Last week French MPs have voted to amend the country’s strict alcohol advertising laws. This despite the backing of the existing law by the French government, its architect Claude Evin and health bodies all over Europe.
Claude Evin, the architect of the now amended Loi Evin restricting alcohol and tobacco advertising in France.
Three days before the amendment was voted on in parliament, Health Minister Marisol Touraine urged MPs to vote against it. She warned that the move would undermine the so-called “Evin Law”, named after former health minister Claude Evin, which controls alcohol and tobacco advertising in France.
Evin himself told French daily Le Parisien that he was “very worried” about the amendment, which he said would give alcohol companies “almost limitless freedom” to advertise, spelling “the death of the law”. He also agreed that "the powerful ad lobby currently has the controls” and is keen to tap into the "enormous market for [alcohol] advertising, especially for beer and strong alcohol.”
The Evin Law, which was passed in 1991 prohibits all alcohol advertising on television or in cinemas. Alcohol ads are allowed in other media, but may not contain lifestyle advertising and must include a message stating that abuse of alcohol is dangerous to one’s health. Moreover, the law bans alcohol companies from sponsoring cultural or sporting events.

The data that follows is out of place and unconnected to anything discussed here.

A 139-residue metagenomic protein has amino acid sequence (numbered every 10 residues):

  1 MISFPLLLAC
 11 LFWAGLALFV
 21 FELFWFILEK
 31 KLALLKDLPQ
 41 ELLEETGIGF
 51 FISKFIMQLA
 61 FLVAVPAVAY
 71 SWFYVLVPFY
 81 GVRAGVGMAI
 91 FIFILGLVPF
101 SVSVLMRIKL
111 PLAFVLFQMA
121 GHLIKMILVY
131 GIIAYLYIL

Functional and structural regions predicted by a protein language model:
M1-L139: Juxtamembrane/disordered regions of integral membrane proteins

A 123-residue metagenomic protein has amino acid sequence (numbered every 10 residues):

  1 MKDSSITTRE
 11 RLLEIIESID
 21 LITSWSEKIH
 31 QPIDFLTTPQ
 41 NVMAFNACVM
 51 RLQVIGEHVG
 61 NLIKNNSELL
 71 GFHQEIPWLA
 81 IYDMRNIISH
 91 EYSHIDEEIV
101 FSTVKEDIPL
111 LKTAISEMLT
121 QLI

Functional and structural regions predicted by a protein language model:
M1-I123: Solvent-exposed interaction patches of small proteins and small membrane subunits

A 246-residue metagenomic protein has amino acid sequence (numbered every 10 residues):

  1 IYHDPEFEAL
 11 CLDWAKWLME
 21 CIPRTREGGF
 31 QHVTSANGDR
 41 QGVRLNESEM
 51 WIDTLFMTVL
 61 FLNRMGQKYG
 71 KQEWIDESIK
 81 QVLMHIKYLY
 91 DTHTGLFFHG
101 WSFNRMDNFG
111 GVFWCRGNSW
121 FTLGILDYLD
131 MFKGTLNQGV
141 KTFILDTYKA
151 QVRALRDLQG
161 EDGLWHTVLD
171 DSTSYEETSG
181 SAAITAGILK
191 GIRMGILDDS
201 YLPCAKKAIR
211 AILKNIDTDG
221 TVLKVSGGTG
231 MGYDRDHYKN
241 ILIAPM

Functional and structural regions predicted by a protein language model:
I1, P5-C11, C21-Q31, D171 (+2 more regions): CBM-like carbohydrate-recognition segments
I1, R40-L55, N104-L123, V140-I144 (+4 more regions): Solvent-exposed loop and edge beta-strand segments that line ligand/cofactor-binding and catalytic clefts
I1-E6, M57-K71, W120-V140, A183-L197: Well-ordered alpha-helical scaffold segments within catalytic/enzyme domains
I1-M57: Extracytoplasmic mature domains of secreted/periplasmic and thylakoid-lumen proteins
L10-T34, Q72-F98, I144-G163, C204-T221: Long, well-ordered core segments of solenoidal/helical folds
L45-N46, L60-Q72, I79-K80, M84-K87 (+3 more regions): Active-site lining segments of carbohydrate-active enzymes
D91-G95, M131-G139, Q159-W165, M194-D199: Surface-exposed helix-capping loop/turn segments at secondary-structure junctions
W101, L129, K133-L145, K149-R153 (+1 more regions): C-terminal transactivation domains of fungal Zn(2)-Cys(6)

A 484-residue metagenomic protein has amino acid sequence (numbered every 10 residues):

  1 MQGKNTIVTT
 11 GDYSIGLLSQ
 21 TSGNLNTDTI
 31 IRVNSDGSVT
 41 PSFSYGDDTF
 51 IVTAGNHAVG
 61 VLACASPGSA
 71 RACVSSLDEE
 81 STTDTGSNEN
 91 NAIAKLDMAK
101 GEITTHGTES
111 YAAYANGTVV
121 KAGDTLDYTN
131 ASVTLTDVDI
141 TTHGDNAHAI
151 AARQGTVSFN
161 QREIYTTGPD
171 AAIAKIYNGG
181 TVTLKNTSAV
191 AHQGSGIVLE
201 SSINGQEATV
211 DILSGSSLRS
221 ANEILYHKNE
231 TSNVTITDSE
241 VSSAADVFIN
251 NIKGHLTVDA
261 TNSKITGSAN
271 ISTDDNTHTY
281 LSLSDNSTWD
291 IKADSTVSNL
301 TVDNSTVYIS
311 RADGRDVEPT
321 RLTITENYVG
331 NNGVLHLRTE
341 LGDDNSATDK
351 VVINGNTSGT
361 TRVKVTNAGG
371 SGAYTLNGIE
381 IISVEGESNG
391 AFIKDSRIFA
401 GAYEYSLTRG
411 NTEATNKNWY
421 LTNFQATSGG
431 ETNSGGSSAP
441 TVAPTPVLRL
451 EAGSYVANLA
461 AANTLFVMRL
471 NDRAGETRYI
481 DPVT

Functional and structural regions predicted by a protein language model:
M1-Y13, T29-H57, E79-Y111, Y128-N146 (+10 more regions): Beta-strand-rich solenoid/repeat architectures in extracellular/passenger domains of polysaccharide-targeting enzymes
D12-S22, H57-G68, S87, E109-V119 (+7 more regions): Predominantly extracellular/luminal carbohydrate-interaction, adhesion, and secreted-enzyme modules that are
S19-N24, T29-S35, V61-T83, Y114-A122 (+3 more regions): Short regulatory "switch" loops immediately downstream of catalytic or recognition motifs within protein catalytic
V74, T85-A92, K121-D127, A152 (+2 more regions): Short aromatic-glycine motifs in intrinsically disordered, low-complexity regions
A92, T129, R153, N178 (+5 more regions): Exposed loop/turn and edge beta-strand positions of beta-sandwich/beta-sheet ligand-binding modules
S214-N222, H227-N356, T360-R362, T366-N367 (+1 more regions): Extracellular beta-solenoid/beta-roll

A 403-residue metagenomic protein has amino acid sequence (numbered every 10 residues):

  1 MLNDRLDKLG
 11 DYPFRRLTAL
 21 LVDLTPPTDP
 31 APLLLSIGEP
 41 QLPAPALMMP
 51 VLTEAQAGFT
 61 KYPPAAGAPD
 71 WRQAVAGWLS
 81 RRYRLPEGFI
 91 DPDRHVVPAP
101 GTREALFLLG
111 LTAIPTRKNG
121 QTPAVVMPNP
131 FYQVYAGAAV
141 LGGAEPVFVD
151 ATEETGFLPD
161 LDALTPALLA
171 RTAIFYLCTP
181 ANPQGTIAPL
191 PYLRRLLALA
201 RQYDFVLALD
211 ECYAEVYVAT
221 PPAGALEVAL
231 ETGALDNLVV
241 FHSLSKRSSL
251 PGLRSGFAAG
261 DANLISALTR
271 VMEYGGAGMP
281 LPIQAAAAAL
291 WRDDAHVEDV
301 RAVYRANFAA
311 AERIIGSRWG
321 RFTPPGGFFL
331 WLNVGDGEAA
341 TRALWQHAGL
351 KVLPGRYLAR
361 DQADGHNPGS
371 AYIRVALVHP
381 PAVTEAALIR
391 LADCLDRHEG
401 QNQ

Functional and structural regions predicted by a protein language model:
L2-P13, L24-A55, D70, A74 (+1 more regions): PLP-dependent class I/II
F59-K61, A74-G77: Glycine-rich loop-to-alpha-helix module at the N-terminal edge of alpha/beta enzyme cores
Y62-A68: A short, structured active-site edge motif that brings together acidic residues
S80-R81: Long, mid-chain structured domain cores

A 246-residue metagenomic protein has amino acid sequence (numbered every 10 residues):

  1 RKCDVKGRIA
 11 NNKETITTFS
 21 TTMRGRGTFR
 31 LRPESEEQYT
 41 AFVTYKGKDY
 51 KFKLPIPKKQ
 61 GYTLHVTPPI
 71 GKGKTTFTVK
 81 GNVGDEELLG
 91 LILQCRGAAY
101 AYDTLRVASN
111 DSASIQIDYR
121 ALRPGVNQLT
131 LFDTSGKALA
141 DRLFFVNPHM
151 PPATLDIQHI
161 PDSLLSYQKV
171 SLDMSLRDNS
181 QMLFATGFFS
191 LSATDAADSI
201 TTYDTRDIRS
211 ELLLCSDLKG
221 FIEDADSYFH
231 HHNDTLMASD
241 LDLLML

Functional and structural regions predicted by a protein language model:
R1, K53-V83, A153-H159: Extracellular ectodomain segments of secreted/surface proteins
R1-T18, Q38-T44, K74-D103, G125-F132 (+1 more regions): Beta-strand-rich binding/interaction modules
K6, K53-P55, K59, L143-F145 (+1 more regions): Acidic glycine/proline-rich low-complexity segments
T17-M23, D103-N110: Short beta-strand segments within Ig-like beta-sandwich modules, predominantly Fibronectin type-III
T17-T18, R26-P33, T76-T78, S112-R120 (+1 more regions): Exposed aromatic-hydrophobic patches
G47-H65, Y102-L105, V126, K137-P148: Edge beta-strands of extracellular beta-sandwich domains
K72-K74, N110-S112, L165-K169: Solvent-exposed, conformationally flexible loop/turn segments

The passed amendment was introduced by Gérard César, a senator from Sarkozy’s Les Républicains party, who is a wine-grower by profession. The amendment is part of a controversial economic reform law which is being examined by French lawmakers. The Macron Law—named after its chief architect, French Economy Minister Emmanuel Macron—is meant to peel away layers of red tape. It has been stirring controversy and heated debates in Parliament for months.
Addressing lawmakers on Monday, Health Minister Touraine said "the Macron Law shouldn’t serve to unravel public health laws”.